A few times a year, parades and street fairs shut down the streets around my house. They’re often fun, but also have negative externalities: severe traffic and parking problems, a five-minute walk takes 30 minutes because pedestrians can only cross the street in a few designated places, noise and crowds, litter, etc.

So there’s a trade-off to navigate. Most cities use local government as the referee. A committee of workers decides whether the applicant’s parade (or protest or street fair) is worth the negative externalities. The quality of these decisions varies widely, since they rely on the workers’ ability to accurately total up costs and benefits — an impossible task when one parade affects thousands of people and businesses. And there’s the added wrinkle that the committee’s decisions are subject to political lobbying.

In most of your life, this is a solved problem — to use someone’s property, you convince them (with money, generally) to let you. That’s a tidy solution, but public spaces are jointly owned by a city’s residents. So in a city with a population of 100,000 where 5000 want to throw a parade, they convince the government to grant them the use of 95,000 third parties’ property. (The government plays property manager here, because it’s impractical to negotiate with 95,000 people individually.)

This is actually just a transferrable property right, a very common thing. The unique thing about this property right is that it’s jointly owned by 100,000 people, and the government can temporarily transfer it (with some restrictions) to any subgroup.

If everyone likes that, great, there’s no problem. But that’s the boring case. Here’s the interesting one: what if the government underestimates the negative externalities, or overestimates the benefits? Currently there’s no check on that, and not even a way to know if it happened. If we assume for practical reasons that parade permits will always be a government decision, how can we measure the externalities? In other words, how can we measure a neighborhood’s willingness to host a parade?

If the government is granting a transferrable property right to the parade organizers, the efficient solution is to keep it transferrable—let the organizers transfer it back to the neighborhood.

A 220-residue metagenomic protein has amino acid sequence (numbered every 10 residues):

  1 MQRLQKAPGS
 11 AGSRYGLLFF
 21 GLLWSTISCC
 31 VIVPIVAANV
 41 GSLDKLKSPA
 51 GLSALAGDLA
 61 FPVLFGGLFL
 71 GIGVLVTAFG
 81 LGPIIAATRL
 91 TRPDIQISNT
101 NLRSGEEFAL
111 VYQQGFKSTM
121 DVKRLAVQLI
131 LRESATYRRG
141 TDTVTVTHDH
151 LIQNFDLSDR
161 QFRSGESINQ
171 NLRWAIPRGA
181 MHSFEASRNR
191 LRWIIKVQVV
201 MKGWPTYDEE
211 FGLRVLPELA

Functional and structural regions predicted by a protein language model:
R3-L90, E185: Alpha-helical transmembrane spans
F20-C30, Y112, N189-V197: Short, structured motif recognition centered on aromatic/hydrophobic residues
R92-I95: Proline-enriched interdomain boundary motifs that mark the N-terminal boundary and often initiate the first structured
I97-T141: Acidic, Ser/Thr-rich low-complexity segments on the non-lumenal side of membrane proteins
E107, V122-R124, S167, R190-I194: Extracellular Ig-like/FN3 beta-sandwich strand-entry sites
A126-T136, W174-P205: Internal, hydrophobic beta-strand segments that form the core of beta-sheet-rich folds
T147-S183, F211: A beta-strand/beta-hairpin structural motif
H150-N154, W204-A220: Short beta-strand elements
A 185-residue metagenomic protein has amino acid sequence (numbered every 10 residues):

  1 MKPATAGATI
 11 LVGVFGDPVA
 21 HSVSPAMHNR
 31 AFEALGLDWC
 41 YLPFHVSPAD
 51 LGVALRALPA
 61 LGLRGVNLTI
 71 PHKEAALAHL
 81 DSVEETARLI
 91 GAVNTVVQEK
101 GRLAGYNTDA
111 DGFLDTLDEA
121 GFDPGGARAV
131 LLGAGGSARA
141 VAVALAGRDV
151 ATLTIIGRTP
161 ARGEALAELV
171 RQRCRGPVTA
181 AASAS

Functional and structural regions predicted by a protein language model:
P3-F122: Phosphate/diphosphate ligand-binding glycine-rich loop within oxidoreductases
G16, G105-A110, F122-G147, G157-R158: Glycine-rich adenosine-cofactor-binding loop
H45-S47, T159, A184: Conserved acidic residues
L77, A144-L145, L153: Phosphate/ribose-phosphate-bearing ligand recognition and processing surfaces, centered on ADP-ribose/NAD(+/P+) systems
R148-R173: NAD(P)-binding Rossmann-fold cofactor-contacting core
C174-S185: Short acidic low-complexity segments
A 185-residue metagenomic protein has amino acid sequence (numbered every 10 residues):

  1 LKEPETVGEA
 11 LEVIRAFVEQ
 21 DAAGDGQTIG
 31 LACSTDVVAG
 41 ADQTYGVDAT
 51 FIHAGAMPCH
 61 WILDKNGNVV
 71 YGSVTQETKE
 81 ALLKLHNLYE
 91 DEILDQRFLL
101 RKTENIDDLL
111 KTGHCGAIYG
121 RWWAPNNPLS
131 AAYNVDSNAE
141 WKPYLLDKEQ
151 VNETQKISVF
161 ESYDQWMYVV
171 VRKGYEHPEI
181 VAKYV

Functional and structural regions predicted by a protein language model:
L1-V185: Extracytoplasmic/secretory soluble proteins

The government’s role stays the same. Take parade applications and either approve or deny them. The difference is what happens next. Neighborhood residents (or anybody else) can pay into a Kickstarter-style fund to buy the property right back from the parade organizers. At any point, the organizers can take the money and move their parade elsewhere. That would be a strong empirical signal that:

  1. The parade isn’t getting a lot of value from being in that specific location.
  2. The parade’s neighbors badly want it to move, as evidenced by their shelling out to make that happen.

If both of those conditions are met, then moving the parade in exchange for a fee benefits all parties. There’s also a second-order effect that the organizers can use the money to make the parade even better in its new location.

If the organizers never take the deal, no money changes hands and we get a clear empirical signal that:

  1. The parade’s location is very valuable to its supporters.
  2. For the neighbors, the positive externalities outweigh the negative ones. Or at least to whatever extent they don’t, that’s itself outweighed by the value the pro-paraders are getting from this location.

In that case, keeping the parade in the original location benefits all parties.

This approach balances all of the competing interests while reducing the amount of coercion in these events, keeping bureaucratic involvement to a minimum, and without requiring any changes to the law.

Let’s test this harshly and run through the possible objections:

Parade organizers will go around extorting neighborhoods by threatening to hold parades there

It’s expensive to put on a parade. If the organizers want to stay in business, they can’t afford to put on parades that they don’t genuinely want to put on. One or two frivolous ones will put them out of business. Also, remember that the city government still has to approve the initial parade permit, so frivolous applications will tend not to get through that process.

Finally, neighborhoods don’t have to pay. They can simply do nothing and host the parade, which in the current system is their only choice. This proposal just adds optionality for all parties, without adding any force.

Rich neighborhoods will push parades off onto poor neighborhoods

There’s actually good evidence that rich neighborhoods like to host some parades and street fairs — for example, the wildly popular Village Halloween Parade and Macy’s Thanksgiving Day Parade go through the heart of some of the world’s most expensive real estate.

While they do have downsides, parades have positive externalities too. Sometimes those are outweighed by the negative ones, sometimes they aren’t. Each neighborhood can judge that balance for itself. The answer will vary from area to area, event to event, and time to time. A rich neighborhood might be excited to host a certain parade that a poorer area doesn’t want, or vice versa.

Rich people will eliminate parades, denying everyone else the pleasure of attending a fun event

The parade organizers retain the option to turn down the deal and proceed with the original plan.

What to do with this information

Ha! Nothing, there’s no chance a city government would try this. But thinking about it on your own is useful practice for working property rights concepts into your everyday life. (For example in child-rearing or the workplace. More on that in the future.)